Despite not having FDA-approved indications, IVIg and rituximab are used to treat DM/PM patients. The objective of this retrospective observational database study was to compare real-world MRU and associated costs between patients treated with RCI and those treated with IVIg and/or rituximab for DM/PM.
Materials and methods
This study used de-identified administrative claims from three large sources (over 450 million covered lives across all three databases) over an observation period from July 1, 2009 to June 30, 2014. Duplicate patients from across the three databases were identified by a probabilistic algorithm using age, gender, region, admission date, discharge date, primary diagnosis, secondary diagnosis, and procedure codes so that patients were only counted one time. This study was approved by a central institutional review board, New England Independent Review Board (Needham, MA, USA), and further obtained waiver of informed consent as the research involved no more than minimal risk to the participants, and also the waiver did not adversely affect the rights and welfare of the participants.
Patients were included in the study if any of their administrative claims contained a primary International Classifications of Diseases, Ninth Revision, Clinical Modification (ICD9-CM)19 diagnosis code for DM (710.3) or PM (710.4), and were treated with RCI, an IVIg product, and/or rituximab. RCI treatment was identified by a National Drug Codes (NDCs) of 63004773101 and 63004871001 on a pharmacy claim or Healthcare Common Procedure Coding System (HCPCS) code J0800 on a medical claim. Similarly, rituximab treatment was identified by NDCs 50242005306 and 50242005121 on a pharmacy claim and by HCPCS code J9310 on a medical claim. IVIg products were identified by HCPCS codes, J1572, J1561, J1459, J1569, J1556, J1557, J1566, J1568, and J1599, on a medical claim. Patients were divided into the following treatment cohorts:
RCI cohort: Patients with RCI on at least one medical or pharmacy claim between July 1, 2010 (1 year after the start of study observation period) and May 31, 2014 (1 month prior to the end of study observation period). These patients may or may not have received IVIg or rituximab at some point. This cohort definition was applied because, clinically, RCI is sometimes used as a later-line therapy than IVIg or rituximab.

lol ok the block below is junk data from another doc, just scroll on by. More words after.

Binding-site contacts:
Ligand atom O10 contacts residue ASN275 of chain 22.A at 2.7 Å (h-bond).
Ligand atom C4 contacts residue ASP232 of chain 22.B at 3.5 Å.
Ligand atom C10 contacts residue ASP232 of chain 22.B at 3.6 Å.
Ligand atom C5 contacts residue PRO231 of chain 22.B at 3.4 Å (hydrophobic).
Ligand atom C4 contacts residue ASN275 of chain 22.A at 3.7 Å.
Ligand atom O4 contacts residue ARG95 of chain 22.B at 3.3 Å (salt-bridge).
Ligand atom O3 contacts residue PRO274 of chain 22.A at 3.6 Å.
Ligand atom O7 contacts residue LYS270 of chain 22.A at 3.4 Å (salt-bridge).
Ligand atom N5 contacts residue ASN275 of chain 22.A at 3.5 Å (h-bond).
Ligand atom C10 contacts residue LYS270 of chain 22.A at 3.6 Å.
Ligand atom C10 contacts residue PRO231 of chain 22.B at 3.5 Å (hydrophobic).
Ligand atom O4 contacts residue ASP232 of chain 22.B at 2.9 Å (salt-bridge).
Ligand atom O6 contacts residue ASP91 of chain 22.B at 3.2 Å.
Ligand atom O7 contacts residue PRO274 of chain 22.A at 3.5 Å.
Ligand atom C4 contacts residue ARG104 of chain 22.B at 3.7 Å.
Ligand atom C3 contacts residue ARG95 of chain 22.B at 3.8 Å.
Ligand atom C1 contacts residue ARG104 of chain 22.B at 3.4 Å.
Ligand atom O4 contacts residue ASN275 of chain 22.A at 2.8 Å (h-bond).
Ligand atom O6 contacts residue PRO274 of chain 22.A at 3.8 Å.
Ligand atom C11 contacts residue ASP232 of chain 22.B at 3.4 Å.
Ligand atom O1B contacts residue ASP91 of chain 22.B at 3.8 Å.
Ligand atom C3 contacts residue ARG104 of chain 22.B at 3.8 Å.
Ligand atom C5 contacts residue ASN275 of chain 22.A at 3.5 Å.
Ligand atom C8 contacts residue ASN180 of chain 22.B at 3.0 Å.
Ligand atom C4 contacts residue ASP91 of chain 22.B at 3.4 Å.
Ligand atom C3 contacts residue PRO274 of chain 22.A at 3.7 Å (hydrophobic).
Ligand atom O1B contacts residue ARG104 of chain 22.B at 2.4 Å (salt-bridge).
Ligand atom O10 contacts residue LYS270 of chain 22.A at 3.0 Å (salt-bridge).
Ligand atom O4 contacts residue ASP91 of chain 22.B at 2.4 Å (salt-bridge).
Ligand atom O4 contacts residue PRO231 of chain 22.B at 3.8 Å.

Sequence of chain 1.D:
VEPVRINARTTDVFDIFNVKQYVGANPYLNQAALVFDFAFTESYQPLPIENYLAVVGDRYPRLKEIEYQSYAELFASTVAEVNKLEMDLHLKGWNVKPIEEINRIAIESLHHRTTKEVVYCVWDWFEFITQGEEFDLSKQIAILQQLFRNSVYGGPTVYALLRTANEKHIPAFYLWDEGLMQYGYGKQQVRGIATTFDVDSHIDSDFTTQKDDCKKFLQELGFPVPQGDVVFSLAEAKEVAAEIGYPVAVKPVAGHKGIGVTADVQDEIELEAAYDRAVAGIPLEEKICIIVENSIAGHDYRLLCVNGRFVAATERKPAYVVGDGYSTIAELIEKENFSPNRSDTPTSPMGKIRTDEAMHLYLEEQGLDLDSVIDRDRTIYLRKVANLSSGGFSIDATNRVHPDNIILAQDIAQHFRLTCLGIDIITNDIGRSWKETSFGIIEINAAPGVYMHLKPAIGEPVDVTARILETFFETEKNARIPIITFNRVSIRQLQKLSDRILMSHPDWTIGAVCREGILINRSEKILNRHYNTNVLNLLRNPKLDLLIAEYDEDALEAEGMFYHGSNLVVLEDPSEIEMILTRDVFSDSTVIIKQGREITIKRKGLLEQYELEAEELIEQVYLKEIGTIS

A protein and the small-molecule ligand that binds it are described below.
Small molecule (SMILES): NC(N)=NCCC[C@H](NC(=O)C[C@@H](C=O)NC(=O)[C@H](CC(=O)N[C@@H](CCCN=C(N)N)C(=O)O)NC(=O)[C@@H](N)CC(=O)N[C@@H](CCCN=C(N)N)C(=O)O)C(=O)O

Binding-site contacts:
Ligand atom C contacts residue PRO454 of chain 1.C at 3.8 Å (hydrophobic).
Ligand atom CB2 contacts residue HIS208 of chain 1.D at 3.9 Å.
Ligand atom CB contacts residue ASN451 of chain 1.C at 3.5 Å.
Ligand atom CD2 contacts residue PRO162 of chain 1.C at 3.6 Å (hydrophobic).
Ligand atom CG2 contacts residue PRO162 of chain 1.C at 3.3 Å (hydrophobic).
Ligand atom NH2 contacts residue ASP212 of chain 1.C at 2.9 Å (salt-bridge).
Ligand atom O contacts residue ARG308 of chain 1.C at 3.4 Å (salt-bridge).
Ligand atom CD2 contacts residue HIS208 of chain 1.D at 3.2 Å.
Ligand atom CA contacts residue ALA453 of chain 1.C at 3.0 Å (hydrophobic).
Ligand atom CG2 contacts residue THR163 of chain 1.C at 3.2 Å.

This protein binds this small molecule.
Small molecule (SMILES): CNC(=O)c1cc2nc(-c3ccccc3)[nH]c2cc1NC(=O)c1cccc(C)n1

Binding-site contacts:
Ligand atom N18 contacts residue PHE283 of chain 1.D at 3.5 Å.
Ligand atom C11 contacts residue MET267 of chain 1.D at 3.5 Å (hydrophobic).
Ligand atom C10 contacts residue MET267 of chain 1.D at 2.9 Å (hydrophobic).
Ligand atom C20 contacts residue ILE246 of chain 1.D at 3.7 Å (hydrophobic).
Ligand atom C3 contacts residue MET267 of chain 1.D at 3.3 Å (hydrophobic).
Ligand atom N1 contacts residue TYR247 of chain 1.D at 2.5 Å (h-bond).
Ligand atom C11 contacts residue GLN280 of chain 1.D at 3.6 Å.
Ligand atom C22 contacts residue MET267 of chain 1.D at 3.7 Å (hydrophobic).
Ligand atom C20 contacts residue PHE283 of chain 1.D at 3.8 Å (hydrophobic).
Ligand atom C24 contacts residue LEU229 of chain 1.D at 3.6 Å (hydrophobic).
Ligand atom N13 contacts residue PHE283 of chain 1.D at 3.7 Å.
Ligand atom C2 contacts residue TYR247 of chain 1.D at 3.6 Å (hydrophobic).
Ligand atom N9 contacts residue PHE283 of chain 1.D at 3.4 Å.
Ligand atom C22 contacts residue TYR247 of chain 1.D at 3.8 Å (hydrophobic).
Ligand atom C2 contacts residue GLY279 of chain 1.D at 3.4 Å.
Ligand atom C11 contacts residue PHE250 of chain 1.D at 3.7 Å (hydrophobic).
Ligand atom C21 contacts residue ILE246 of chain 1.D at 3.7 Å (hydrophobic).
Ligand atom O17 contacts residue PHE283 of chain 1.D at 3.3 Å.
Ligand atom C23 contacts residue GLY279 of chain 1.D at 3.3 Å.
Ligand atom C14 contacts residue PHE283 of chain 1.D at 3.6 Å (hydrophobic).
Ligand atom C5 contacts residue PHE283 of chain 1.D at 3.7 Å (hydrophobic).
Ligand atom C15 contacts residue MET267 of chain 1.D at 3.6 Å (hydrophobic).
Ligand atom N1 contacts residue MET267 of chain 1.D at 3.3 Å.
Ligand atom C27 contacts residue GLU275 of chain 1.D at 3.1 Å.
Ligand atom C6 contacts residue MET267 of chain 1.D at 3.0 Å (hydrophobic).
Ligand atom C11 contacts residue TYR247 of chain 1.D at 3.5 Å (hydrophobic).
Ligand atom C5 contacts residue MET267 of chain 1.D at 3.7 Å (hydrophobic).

Non-RCI cohorts: Patients with IVIg and/or rituximab on at least one medical or pharmacy claim between July 1, 2010 (1 year after the start of study observation period) and May 31, 2014 (1 month prior to end of study observation period) and no claim for RCI over the entire study observation period (from July 1, 2009 to June 30, 2014):
IVIg cohort: Patients with an IVIg product on one or more claims
Rituximab cohort: Patients with rituximab on one or more claims
IVIg+rituximab (IVIg+R) cohort: Patients with one or more claims for both an IVIg product and rituximab (note: this is a subset of patients in the IVIg and rituximab cohorts)
The cohorts were formed based on general clinical practice of using RCI as a later-line therapy. IVIg and rituximab were chosen as comparators to RCI because they could be used for more moderate-to-severe myositis without clinical response to previous DM/PM therapies over 2–3 months,20 and similar to RCI, are typically used as a second- or third-line treatment. Corticosteroids were not used as a comparative treatment because corticosteroid treatment is typically the first-line therapy; thus, those patients were assumed to not be as severe as those receiving RCI, IVIg, or rituximab.
Patients in the RCI, IVIg, and rituximab cohorts were required to have continuous eligibility for at least 1 year prior to receiving the first respective treatment and at least 30 days after the first respective treatment. Patients in the IVIg+R cohort were required to have continuous eligibility for at least 1 year prior to and at least 30 days after receiving treatment of the second of the two drugs, whichever came second.
The first date of RCI, IVIg, or rituximab was used as the index date for patients in these respective cohorts. For patients in the IVIg+R cohort, date of the subsequent treatment was used as the index date. The pre-index period was the 1-year period prior to and including the index date. The post-index period included 1 year following any of the following: the index date, loss of eligibility, or the end of the study observation period (such as June 30, 2014), whichever occurred first.
Three sets of analyses were conducted to compare the RCI cohort to each of the other three cohorts. To account for underlying differences between the cohorts being compared, RCI patients were matched 1:3 to IVIg patients, 1:3 to rituximab patients, and 1:1 to IVIg+R patients in three separate matching algorithms. Propensity scores (such as probability of receiving RCI) were calculated for each patient using a multivariate logistic regression analysis with the following covariates measured in the pre-index period: age, gender, history of cancer, previous treatment with corticosteroids (prednisone or methylprednisolone), azathioprine, methotrexate, or mycophenolate mofetil, comorbid conditions (assessed by Deyo’s adapted Charlson Comorbidity Index,21 the Elixhauser Comorbidity Index score,22 and the Chronic Disease Score23), the number of pre-index hospitalizations, and total pre-index costs (excluding DM/PM medications).